LEXINGTON, Ky. — Pump prices continue to increase across the country with nearly every state’s average pushing more expensive on the week, on average by four cents. At the start of the Memorial Day work week, the national gas price average is $1.87.
In Kentucky, pump prices remained mostly steady with the average across the Commonwealth for a gallon of regular unleaded increasing by just 3 cents compared to last week, landing at $1.67.
Historically low Memorial Day gas prices
The last time the national gas price average leading into the holiday was under $2/gallon was 17 years ago in 2003. That year motorists paid, on average, $1.50 to fill-up. Gas prices this year won’t be as cheap as 2003, but today’s national average is a dollar cheaper than one year ago.
“Gas prices around Memorial Day have not been this cheap in 17 years. However, as the country continues to practice social distancing, this year’s unofficial kick-off to summer is not going to drive millions of Americans to travel, like we normally see,” said Lori Weaver Hawkins, manager, public and government affairs. AAA Blue Grass. “Despite inexpensive gas prices, AAA anticipates this year’s holiday will likely set a record low for travel volume.”
For the first time in 20 years, AAA will not issue a Memorial Day travel forecast due to COVID-19 impacts on the underlying economic data used to create the forecast.
Americans can expect gas prices to continue to push more expensive, possibly hitting $2/gallon in the next few weeks. This is mostly due to demand increasing as states re-open.
This week will also bring the Environmental Protection Agency’s waiver on the sale of winter-blend gasoline to an end. Stations will switch over to summer-blend gasoline, which has a lower Reid Vapor Pressure to prevent excessive evaporation when outside temperatures rise.
Typically, the switchover to summer-blend can cause gas prices to spike during the summer driving season, but that will likely not be the case this year due to the impact of COVID-19 on demand and crude oil prices.
Prices around the Bluegrass
Today’s average in Kentucky is down 19 cents from a month ago and over a dollar lower than the average of $2.68 seen a year ago. In Lexington, the average price is now $1.60, just 2 cents higher than last week, but 19 cents higher than last month.
In Nicholasville, the average price is holding steady at $1.58, while the average remains at $1.61 in Georgetown. Versailles is also steady at $1.59 and Winchester’s average today is steady at $1.57. Richmond is up a penny at $1.66.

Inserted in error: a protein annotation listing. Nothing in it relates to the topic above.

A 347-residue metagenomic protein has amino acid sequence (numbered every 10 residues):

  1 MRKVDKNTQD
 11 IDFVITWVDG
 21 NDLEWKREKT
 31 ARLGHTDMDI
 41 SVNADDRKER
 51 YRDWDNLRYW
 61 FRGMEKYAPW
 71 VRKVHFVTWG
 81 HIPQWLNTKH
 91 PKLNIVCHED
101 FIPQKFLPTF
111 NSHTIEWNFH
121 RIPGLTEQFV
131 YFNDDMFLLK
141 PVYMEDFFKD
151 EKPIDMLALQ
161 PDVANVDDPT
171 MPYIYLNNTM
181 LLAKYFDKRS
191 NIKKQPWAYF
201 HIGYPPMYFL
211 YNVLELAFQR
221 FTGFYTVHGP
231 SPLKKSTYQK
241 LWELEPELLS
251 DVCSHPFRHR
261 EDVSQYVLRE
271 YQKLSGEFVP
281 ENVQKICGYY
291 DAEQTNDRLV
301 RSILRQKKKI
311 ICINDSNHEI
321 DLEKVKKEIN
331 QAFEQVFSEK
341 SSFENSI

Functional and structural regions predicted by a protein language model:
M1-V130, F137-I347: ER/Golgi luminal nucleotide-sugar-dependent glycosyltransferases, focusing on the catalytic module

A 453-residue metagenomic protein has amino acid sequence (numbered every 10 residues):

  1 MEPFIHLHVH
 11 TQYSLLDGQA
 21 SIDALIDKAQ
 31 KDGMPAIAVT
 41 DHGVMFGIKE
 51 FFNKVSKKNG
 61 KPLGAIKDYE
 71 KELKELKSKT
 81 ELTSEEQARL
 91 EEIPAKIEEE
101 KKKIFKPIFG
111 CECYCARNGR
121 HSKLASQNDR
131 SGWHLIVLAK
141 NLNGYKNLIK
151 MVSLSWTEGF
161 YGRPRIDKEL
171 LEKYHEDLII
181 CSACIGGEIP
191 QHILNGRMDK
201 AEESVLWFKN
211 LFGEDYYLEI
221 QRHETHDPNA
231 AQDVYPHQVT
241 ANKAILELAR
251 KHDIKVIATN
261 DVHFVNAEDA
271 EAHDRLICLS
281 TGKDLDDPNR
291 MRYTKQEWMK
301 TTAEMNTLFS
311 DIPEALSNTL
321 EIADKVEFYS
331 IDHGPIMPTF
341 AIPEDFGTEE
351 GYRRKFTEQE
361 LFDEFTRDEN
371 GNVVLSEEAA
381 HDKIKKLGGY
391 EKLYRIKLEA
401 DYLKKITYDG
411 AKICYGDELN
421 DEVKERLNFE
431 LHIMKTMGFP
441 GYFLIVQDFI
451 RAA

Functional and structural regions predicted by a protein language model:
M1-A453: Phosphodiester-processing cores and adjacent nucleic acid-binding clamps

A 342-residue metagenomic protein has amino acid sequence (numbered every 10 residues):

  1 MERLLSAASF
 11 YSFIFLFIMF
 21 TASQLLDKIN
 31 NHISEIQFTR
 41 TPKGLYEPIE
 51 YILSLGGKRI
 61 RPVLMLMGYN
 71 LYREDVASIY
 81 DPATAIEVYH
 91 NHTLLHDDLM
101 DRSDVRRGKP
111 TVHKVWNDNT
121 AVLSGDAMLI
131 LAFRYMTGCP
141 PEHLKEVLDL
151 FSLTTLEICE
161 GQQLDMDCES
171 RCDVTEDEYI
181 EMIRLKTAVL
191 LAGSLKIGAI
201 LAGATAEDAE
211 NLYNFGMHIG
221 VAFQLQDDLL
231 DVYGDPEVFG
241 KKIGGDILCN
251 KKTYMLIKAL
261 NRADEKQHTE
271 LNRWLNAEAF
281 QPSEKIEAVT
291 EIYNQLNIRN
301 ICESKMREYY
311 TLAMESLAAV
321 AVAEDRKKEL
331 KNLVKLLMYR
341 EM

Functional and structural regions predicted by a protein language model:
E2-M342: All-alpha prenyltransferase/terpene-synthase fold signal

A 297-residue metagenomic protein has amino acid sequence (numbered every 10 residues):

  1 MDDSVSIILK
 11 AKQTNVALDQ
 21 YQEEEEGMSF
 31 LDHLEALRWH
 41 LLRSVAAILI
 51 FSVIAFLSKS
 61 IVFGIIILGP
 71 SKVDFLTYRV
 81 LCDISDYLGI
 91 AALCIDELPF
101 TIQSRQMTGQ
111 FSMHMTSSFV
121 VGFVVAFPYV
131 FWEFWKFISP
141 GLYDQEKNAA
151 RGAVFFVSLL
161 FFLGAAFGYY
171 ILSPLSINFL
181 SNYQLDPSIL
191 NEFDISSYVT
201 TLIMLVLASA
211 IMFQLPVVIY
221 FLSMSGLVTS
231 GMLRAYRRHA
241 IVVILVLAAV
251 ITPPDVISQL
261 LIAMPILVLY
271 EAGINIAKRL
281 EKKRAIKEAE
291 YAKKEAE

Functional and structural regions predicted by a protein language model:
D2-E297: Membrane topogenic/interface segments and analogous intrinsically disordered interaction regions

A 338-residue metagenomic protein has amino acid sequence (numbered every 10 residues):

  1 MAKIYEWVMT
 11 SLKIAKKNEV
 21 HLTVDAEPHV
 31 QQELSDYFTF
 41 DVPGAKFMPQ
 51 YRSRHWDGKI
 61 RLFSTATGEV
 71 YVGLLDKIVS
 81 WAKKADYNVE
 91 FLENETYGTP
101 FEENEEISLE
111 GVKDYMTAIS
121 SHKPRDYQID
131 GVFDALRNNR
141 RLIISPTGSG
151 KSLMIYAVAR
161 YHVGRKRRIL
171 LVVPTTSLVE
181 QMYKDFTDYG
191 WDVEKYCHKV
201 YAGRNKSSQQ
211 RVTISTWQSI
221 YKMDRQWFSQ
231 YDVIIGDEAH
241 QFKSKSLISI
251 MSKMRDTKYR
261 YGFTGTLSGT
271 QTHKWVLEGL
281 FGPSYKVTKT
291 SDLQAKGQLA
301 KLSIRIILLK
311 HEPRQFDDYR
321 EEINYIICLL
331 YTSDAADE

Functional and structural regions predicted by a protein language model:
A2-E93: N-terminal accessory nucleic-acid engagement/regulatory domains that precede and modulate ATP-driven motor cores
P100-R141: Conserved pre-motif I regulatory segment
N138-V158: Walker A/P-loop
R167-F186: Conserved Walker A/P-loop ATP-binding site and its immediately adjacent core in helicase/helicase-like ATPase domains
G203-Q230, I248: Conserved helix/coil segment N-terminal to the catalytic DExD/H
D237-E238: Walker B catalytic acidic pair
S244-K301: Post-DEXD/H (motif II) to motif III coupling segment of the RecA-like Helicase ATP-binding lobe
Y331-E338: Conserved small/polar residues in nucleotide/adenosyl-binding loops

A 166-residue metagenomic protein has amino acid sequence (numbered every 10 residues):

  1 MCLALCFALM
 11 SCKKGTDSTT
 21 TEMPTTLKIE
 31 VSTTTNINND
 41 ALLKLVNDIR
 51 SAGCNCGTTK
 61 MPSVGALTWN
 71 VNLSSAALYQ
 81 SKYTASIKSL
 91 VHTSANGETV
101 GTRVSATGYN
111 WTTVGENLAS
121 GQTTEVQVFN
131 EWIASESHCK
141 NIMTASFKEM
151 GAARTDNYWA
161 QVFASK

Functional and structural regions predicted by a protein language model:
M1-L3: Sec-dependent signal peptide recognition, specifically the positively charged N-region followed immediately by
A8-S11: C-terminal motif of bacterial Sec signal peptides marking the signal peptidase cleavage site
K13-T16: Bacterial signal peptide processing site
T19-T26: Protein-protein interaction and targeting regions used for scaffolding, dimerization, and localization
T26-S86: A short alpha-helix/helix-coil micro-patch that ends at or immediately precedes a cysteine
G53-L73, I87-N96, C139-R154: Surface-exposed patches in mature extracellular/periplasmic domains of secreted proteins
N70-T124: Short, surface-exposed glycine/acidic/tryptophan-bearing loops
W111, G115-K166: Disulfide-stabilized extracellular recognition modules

The nation’s top 10 largest weekly increases are: Idaho (+17 cents), Pennsylvania (+8 cents), Wisconsin (+7 cents), Iowa (+7 cents), Colorado (+7 cents), Kansas (+7 cents), Maryland (+6 cents), Utah (+6 cents), Nebraska (+5 cents) and Minnesota (+5 cents).
The nation’s top 10 least expensive markets are: Mississippi ($1.51), Arkansas ($1.52), Oklahoma ($1.52), Missouri ($1.54), Texas ($1.56), Alabama ($1.57), Kansas ($1.57), South Carolina ($1.60), Louisiana ($1.60) and Tennessee ($1.62).
Great Lakes and Central States
The nation’s largest weekly gas price increases can be found for a second week in the Great Lakes and Central States region. Kentucky was one of the few exceptions, as five states from the region land on the top 10 list for largest jumps, though this week’s increases are less than a dime: Wisconsin (+7 cents), Iowa (+7 cents), Kansas (+7 cents), Nebraska (+5 cents) and Minnesota (+5 cents).
With increases over the last two weeks, Illinois ($2.13) is the only state in the region whose average has jumped back over $2/gallon. At $1.86, Indiana carries the second most expensive average in the region, while Missouri ($1.54) touts the cheapest.
The Energy Information Administration (EIA) reports that regional gasoline stocks have decreased for six straight weeks, bringing total stock levels down to the lowest measurement of the year at 54 million barrels. However, stocks remain above the year-ago level of 49.5 million barrels and the five-year average of 52.6 million barrels.
Oil Market Dynamics
At the end of Friday's formal trading session, West Texas Intermediate, a grade of crude oil used as a benchmark in oil pricing, increased by $1.87 cents to settle at $29.43 per barrel. Crude prices increased last week amid growing market optimism that crude demand continues to rebound as more states re-open and demand for gasoline has grown in recent weeks.
For this week, crude prices may continue to rise if the market believes that the 9.7 million barrels per day production reduction agreement for May and June 2020 between the Organization of the Petroleum Exporting Countries and other major crude exporters, including Russia, is helping to rebalance the global oil market as demand remains low due to COVID-19.
Motorists can find current gas prices along their route with the free AAA Mobile app for iPhone, iPad and Android. The app can also be used to map a route, find discounts, book a hotel and access AAA roadside assistance. Learn more at AAA.com/mobile.
Press release from AAA.